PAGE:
For the next couple tasks I want to do in assembly, I need to be able to inspect an array of numbers. This is useful for debugging searching and sorting algorithms. Since my last attempt to convert binary to ASCII was so ugly, I figured I would clean that up at the same time.
It turns out I can use the reverse code as well.
Unlike my last couple of posts where I show each of the interim steps, I have made this one work, and will just go through the final product. There was a lot of trial and error getting this to work, and I can see the need for getting organized in Assembly. The scale of the programs will quickly get beyond the scope of what I can keep in my head.
One thing this code required me to learn was how to nest function calls. I have two functions, one which calls the other. Thus, the return location for the first needs to get pushed on the stack before it calls the second, and needs to get popped off the stack at the end.
Here is the program main body. It is a function call, and a system call
_start: bl display_array /* syscall exit (int status) */ mov x0, #0 /* status := 0 */ mov w8, #93 /* exit is syscall #1 */ svc #0
I can now see how the C programming language evolved from assembler macros.
Here is the logic to convert binary to ASCII decimal. It puts into the provided buffer in reverse order, from least to most significant digit. This little endian approach means we do not have to pre-calculate the size of the buffer.
display_array: str LR, [SP, #16]! /*read the first value out of the array. In the final implementation, I need to be able to advance this pointer value by bvalue */ mov x0, #0 ldr x6, =Array loop1: /* this is the pointer to location where we write the latest value. At the end of the loop, it points to the end of the text written. */ ldr x8, =msg /* buf := msg */ ldr x7, =msg /*x2 has the result of the msub that we want to use as the basis on the second and additional iterations. by loading the initial value into x2, we keep that logic at the start of the loop. In doing so, we allow x2 to stay unchanged at the end of the loop, where we us it for the comparison. */ ldr w2, [x6] mov x1, #10 loop2: /* caluculate modulus of the working binary number */ mov x0, x2 udiv x2, x0, x1 msub x3, x2, x1, x0 /* convert binary to ascii digit */ add x3, x3, #48 strb w3, [X8] add x8, x8 ,#1 cmp x2, #0 B.NE loop2
It does mean we have to reverse the string at the end.
/* reverse the string */ ldr x1, =msg /* buf := msg */ sub x2, X8, X7 /* count = len */ add x2, x2, #1 bl reverse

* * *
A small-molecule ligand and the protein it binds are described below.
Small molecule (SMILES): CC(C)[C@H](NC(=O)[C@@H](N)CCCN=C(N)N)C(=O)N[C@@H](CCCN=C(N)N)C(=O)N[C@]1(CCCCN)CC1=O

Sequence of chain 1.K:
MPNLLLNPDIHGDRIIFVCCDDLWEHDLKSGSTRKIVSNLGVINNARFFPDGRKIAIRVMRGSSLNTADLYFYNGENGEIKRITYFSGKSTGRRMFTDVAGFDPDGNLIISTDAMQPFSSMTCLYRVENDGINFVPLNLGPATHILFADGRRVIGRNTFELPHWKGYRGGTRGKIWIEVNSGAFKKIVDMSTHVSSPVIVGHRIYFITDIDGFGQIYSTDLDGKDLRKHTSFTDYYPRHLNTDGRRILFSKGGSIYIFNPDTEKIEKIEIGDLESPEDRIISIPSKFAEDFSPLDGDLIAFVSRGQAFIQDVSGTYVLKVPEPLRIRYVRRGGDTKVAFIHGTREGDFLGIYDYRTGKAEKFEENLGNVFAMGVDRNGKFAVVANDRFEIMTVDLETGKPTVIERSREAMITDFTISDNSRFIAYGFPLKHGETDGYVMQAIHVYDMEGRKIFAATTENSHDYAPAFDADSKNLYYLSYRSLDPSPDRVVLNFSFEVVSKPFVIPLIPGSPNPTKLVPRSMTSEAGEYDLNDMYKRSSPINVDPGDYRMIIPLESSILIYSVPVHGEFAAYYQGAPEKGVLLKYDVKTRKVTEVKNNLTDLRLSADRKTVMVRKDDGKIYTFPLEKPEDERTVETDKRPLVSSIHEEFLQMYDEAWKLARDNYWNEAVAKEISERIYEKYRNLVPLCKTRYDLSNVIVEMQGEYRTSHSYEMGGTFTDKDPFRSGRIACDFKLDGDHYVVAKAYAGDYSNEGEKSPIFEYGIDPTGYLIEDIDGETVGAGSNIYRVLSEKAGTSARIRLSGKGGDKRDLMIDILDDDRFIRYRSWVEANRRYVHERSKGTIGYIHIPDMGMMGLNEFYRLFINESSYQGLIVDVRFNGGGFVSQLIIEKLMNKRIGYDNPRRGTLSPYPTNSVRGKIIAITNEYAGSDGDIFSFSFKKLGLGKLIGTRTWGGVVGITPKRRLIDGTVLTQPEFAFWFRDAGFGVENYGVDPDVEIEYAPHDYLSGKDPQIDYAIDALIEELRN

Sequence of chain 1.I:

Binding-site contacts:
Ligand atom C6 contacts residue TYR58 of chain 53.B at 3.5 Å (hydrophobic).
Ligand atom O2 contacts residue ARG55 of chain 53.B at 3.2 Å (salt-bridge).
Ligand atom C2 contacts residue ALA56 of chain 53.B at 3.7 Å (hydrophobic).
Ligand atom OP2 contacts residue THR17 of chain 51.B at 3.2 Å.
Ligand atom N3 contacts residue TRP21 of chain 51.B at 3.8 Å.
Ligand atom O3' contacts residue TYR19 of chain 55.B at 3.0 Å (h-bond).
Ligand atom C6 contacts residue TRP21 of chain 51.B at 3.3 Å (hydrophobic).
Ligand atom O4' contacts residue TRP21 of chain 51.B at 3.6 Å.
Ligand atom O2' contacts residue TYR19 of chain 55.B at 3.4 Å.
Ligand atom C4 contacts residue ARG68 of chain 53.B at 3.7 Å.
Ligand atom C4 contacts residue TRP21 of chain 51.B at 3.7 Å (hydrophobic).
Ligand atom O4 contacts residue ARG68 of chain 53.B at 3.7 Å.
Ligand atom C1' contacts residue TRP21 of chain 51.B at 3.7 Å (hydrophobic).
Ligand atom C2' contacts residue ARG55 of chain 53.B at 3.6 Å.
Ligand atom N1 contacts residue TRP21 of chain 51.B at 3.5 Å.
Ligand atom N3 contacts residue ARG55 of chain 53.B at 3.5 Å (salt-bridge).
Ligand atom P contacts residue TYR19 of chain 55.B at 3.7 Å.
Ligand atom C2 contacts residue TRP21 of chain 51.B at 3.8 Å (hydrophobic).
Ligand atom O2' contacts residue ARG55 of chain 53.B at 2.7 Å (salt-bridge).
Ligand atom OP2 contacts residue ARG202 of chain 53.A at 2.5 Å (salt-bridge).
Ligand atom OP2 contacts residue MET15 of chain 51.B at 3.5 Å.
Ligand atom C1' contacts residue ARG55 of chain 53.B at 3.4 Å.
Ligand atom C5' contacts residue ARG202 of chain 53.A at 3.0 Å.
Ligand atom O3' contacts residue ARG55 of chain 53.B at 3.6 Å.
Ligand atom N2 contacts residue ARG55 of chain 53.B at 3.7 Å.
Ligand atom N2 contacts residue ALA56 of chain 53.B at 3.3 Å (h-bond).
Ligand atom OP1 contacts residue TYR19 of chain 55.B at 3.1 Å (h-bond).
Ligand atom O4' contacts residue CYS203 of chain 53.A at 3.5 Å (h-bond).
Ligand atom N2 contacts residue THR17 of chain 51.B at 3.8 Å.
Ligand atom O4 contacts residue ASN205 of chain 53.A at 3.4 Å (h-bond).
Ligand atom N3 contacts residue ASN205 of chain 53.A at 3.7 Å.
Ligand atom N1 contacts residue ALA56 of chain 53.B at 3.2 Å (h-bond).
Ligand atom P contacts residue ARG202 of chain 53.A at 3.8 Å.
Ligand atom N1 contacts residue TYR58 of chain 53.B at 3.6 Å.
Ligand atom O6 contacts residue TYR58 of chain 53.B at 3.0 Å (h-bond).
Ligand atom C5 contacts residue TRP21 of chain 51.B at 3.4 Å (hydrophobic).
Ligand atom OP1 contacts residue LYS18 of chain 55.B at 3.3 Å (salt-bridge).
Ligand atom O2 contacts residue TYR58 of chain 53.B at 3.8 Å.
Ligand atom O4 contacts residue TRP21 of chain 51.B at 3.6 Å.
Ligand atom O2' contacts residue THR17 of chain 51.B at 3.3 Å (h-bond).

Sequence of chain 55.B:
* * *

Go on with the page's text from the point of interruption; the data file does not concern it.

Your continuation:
Append a space and null terminate the string (Probably not needed) and print out the buffer.
mov x3, #32 /*space */ strb w3, [X8] add x8, x8, #1 mov x3, #0 /*null terminate the string */ strb w3, [X8] /* calculate the string length of the number we just wrote*/ sub x2, x8, x7 /*syscall write(int fd, const void *buf, size_t count) */ mov x0, #1 /* fd := STDOUT_FILENO */ ldr x1, =msg /* buf := msg */ mov w8, #64 /* write is syscall #64 */ svc #0 /*invoke syscall */
Advance the pointer to the initial buffer by 4 bytes, which is the size of a word. Make sure we don’t go off the end when we loop to the beginning.
add x6, x6, #4 ldr x1, =Array ldr x2, =ArrayLen /* count = len */ add x2, x1, x2 cmp x6, x2 B.LT loop1
After we print the buffer, print a final newline so we can compare it with the next line.
mov x0, #1 /* fd := STDOUT_FILENO */ ldr x1, =newline /* buf := msg */ ldr x2, =len_newline /* buf := msg */ mov w8, #64 /* write is syscall #64 */ svc #0 /*invoke syscall */
Restore the stack and return to the calling location.
LDR LR, [SP], #16 ret
In AARCH64 assembly, we have 16 General purpose registers. In order to keep from pushing and popping registers onto and off of the stack, I use a separate number of registers for the reverse code, allowing me to leave the values in the registers that are used for the numeric conversions. Thus, my reveser function now looks like this.
reverse: add X14, X1, 0 add X16, x1, x2 sub X16, X16, #1 loop: sub X16, X16, #1 ldrb w15, [x14] ldrb w17, [x16] strb w15, [X16] strb w17, [X14] add X14, X14, #1 cmp X14, X16 b.lt loop ret
I just added 10 to the register values in the first version.
This function does not call another function, so it does not need to save and restore the return value in LR.
Here is the output
503 87 61 908 170 897 709 901 271 528 834 154 231 303 435 707 424 861